Fullmetal Alchemist: Brotherhood is all the more important when it comes to episodes like this one.
What They Say:
Al is haunted by the notion his entire existence was simply created by his brother. When the youngest Elric angrily reveals these suspicions, only Winry can convince him just how wrong he is about Ed.
Content: (please note that content portions of a review may contain spoilers)
Fullmetal Alchemist: Brotherhood moves right along in telling its tale but it’s a tale that has a lot of very interesting detours to it. While it is firmly placed within the shonen genre and it adheres to a lot of it, it also spends a good bit of time focusing on the characters themselves in a meaningful way. Often a shonen series will play it for fluff, a way to detail what someone is going through emotionally by tying it to an action piece of some sort. Here, they spend their time dealing with the actual emotions and issues without doing that, which makes it all the more profound and meaningful. Of course, it is hard to imagine young men like these really communicating like this.
With the previous episode focusing on the action as the brothers dealt with the mysterious laboratory and its guardians, this one deals with the emotional impact of it. No. 66 imparted some very dangerous words to Al and they’ve resonated with him because of his own fears of not being real. Living the life that he has, coping with the lack of sensations that he had known for all his life beforehand, it’s certainly a very reasonable reaction for a young man like him to have. He hadn’t quite formalized the words in his head though and that helped to keep it from dominating his thoughts and making him depressed or angry. But now that No. 66’s words have been spoken, the ring of truth to them has him questioning everything and being less than social and easily set off.
And as angry as he is, he does still keep it pretty self contained and simply broods instead. The thing that lifts him up a bit is the arrival of Winry in Central as she’s come to help repair Ed’s arm after the fight that he’s been in since it no longer functions properly. Winry’s got her own problems since she thinks his problems are caused by her not putting all the parts in the last time she worked on him so she’s quite supportive and positive until she realizes otherwise. Winry is a wonderful balance between the two brothers because she does look after them both in a way and chides them when they need to really see what’s going on between them. But even with that position, she still can’t understand the way men are and how they hide and shield others from their feelings. This gives us a very fun little side piece where Winry spends time with Hughes for his daughter’s birthday and she gains a little more insight while we get to see the very adorable Elicia and Hughes family in general.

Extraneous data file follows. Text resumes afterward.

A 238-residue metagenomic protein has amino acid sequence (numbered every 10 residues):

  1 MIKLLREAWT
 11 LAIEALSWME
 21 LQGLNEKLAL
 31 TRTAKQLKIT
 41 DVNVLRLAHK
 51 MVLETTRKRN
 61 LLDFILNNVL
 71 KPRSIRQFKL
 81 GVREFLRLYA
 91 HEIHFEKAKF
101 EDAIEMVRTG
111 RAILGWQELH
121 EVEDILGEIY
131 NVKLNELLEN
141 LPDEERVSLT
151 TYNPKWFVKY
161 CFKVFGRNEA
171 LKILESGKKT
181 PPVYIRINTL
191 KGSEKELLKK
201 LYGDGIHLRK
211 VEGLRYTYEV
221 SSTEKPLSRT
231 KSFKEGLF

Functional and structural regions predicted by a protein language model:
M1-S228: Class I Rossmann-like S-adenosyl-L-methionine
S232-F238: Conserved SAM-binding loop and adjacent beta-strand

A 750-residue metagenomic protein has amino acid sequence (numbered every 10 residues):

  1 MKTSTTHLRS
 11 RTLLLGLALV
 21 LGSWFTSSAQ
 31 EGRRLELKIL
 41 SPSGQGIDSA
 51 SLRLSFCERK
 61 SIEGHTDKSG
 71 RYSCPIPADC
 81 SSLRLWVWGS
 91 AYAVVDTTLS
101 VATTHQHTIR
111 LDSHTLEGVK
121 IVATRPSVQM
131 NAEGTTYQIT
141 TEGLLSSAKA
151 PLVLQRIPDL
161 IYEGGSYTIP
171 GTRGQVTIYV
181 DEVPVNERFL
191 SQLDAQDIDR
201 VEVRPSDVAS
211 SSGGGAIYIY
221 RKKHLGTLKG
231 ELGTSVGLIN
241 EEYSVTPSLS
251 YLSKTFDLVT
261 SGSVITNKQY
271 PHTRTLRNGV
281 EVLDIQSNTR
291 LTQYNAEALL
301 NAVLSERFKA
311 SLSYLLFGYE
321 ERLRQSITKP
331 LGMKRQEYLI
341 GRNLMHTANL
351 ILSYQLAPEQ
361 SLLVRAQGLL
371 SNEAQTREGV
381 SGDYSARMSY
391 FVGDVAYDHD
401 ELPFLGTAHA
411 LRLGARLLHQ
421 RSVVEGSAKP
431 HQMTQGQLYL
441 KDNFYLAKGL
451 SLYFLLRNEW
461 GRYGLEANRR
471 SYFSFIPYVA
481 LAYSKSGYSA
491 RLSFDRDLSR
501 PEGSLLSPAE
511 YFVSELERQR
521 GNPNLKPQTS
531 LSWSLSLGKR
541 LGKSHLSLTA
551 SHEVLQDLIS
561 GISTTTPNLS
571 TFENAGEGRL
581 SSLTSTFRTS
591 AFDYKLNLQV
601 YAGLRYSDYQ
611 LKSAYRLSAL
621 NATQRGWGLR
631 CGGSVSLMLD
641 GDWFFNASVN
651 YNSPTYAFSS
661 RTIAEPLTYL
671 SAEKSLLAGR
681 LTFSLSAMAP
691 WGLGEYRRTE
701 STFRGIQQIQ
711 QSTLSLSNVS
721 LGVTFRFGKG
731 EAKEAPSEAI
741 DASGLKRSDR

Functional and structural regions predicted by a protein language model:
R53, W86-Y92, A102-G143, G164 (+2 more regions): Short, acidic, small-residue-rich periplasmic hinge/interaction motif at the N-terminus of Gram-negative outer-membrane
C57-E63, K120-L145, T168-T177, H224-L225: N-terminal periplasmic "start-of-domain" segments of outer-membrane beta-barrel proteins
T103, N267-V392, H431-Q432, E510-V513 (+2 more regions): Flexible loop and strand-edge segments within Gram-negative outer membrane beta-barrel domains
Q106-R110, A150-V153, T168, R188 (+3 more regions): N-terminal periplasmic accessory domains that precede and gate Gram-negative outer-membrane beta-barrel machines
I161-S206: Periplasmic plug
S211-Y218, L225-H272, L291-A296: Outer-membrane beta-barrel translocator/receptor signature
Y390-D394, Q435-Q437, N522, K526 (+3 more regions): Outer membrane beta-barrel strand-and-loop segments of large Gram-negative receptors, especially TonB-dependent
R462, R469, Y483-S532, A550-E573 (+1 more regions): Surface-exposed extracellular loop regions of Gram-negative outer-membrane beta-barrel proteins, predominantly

An episode like this from Fullmetal Alchemist: Brotherhood is the kind that makes the show as much fun as it is. It’s the kind of episode that really works to connect you to the characters, to give them more depth in an obvious way but without being forcefully blunt like so many other shonen shows. Ed and Al really come across very well here as their relationship is deeper now, or at least clearer in the way that others can’t break their bonds through this method again. Along the way we get the relationship with Winry reinforced, a fun peek at the Hughes home life and a setup for what Scar’s up to with a look at where he’s landed and what may be motivating him. There’s a lot to like here even with no serious action outside of a brief fight between the brothers, and that’s a very good sign for how well this show works.
Japanese 2.0 Language, English Subtitles
Sony KDS-R70XBR2 70" LCoS 1080P HDTV, Sony PlayStation3 Blu-ray player via HDMI set to 1080p, Onkyo TX-SR605 Receiver and Panasonic SB-TP20S Multi-Channel Speaker System With 100-Watt Subwoofer.